Playoff success for Jrue Holiday result of rare patience in professional sports

A nation has rediscovered who Jrue Holiday is now that the New Orleans Pelicans have become the only team to sweep their opponent, the Portland Trail Blazers, in the first round of the Western Conference playoffs. Holiday, which can be wagered on bro138 login, dominated on both ends of the floor, proving to be a handful for Damian Lilliard and C.J. McCollum, who are considered an elite backcourt in the NBA.

It’s easy to see why so many are taking notice of Holiday since the playoffs began. His defense has been physical and smothering. Offensively Holiday is playing well above his career average in scoring in the playoffs, logging in 27.8 ppg. as compared to 19 ppg. for his career. Not only are the numbers making his case, but Holiday is dominating with authority, driving into opponents and pointing at them after the finish. It’s like watching a playoff Russell Westbrook that can defend, but also keep his offensive game under smooth control. There’s a lot of power in his drive and yet an element of finesse in his finish.

For those of us watching the games, we know Holiday didn’t just arrive overnight and that he has been very good for New Orleans this season. In the months of December, January and February Holiday averaged over 20 ppg., and he never averaged below 15 ppg. any month this season. What is even better, he averaged seven or more assists each month since February. Truly, Holiday has been doing it all for this team.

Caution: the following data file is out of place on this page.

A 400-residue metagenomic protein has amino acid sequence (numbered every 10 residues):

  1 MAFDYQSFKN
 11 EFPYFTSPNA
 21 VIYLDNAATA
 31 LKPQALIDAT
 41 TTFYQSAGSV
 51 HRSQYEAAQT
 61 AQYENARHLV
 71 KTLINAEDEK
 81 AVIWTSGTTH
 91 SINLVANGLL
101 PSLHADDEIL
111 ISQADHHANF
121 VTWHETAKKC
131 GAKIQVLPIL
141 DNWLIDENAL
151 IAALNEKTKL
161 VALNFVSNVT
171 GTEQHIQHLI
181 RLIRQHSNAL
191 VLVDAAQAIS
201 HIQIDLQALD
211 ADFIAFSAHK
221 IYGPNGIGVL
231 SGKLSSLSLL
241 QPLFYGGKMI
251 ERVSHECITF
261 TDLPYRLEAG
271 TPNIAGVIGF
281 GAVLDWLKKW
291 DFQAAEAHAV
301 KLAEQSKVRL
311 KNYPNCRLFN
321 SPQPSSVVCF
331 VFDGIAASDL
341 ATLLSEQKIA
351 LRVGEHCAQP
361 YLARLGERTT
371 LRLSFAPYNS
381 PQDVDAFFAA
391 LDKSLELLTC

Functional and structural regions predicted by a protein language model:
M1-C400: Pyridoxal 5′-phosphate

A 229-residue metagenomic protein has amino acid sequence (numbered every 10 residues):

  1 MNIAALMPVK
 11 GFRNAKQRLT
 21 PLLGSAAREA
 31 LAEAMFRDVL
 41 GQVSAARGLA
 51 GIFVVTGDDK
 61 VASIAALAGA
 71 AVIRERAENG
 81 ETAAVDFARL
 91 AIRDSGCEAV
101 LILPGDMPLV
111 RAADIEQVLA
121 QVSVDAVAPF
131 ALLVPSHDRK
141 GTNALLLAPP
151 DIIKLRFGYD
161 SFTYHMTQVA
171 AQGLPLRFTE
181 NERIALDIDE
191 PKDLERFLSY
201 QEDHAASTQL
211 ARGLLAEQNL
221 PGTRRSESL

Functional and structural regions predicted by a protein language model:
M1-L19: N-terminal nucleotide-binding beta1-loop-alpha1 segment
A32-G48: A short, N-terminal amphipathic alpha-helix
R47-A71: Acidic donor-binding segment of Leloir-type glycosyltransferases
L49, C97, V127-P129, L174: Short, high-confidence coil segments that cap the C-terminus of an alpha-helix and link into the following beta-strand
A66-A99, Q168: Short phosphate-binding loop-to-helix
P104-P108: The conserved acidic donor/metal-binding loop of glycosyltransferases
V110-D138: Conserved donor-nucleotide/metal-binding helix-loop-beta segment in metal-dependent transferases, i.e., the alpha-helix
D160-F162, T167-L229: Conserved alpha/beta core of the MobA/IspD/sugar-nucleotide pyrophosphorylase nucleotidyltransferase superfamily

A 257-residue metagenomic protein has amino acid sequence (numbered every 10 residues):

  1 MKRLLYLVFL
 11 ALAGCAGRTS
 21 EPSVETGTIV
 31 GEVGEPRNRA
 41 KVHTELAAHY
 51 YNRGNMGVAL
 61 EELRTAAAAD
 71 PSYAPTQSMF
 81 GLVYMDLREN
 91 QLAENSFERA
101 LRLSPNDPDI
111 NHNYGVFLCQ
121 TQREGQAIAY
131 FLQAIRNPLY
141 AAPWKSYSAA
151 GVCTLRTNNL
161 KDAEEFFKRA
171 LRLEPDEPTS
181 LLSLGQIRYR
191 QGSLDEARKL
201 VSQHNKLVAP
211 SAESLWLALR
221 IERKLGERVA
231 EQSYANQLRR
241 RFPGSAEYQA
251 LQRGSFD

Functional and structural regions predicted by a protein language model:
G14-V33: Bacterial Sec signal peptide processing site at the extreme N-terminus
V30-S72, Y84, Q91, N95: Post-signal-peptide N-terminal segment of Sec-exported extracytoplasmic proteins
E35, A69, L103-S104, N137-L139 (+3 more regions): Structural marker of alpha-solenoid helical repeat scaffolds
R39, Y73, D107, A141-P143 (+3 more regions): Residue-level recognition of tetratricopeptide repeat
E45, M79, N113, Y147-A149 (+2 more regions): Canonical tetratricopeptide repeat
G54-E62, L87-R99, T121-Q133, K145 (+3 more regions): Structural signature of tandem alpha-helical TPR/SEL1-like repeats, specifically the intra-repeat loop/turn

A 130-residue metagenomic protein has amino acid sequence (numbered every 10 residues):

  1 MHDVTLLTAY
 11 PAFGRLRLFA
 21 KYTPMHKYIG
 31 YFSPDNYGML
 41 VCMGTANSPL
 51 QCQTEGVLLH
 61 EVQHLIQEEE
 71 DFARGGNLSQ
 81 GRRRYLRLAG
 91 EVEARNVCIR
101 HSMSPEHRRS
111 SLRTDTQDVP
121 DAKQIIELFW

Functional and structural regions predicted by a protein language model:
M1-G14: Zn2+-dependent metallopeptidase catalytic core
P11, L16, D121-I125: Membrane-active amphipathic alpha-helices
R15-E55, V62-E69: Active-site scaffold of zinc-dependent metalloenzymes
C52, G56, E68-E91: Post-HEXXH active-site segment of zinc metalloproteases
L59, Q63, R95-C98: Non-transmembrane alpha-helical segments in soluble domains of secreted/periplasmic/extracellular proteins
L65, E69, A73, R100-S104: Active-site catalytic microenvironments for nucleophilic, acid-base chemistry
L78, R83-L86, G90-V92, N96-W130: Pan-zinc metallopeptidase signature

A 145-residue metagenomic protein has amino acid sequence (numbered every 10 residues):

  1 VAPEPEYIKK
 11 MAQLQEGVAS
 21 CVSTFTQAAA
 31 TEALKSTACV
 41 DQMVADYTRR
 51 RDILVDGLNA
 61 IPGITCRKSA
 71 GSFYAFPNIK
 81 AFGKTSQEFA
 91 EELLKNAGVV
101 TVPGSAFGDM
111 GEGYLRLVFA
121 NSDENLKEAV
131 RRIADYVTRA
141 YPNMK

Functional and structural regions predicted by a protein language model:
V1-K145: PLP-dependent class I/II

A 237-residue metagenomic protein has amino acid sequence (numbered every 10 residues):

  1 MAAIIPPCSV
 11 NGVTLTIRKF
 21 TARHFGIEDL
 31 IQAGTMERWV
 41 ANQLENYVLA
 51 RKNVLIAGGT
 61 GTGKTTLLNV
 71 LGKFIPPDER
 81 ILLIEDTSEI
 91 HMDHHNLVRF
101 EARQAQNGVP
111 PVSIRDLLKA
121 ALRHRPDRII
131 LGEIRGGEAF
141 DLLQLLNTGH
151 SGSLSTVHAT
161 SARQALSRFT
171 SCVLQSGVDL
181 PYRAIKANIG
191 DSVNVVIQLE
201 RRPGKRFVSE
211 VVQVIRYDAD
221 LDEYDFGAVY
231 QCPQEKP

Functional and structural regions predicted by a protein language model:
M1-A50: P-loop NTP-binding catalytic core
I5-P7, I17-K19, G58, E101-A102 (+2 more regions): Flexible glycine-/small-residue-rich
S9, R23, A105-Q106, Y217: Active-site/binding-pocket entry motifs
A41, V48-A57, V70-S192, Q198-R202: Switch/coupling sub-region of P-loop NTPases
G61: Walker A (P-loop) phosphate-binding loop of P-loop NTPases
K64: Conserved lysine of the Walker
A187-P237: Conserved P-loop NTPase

The game that knocked the Blazers out in four, Anthony Davis and Jrue Holiday combined for a whopping 88 points for one of the greatest postseason duo efforts of all time.

Considering all the factors of the recent past, the Pelicans are lucky to have this guard who is now turning in elite performances.

Jrue has had a very tough road leading up to this moment. He arrived in New Orleans via trade hurt following the season he was selected as an Eastern Conference All-Star in 2013, and stayed under 100 percent healthy for about three seasons. During this period, he also had to adjust to two different head coaches with drastically different systems.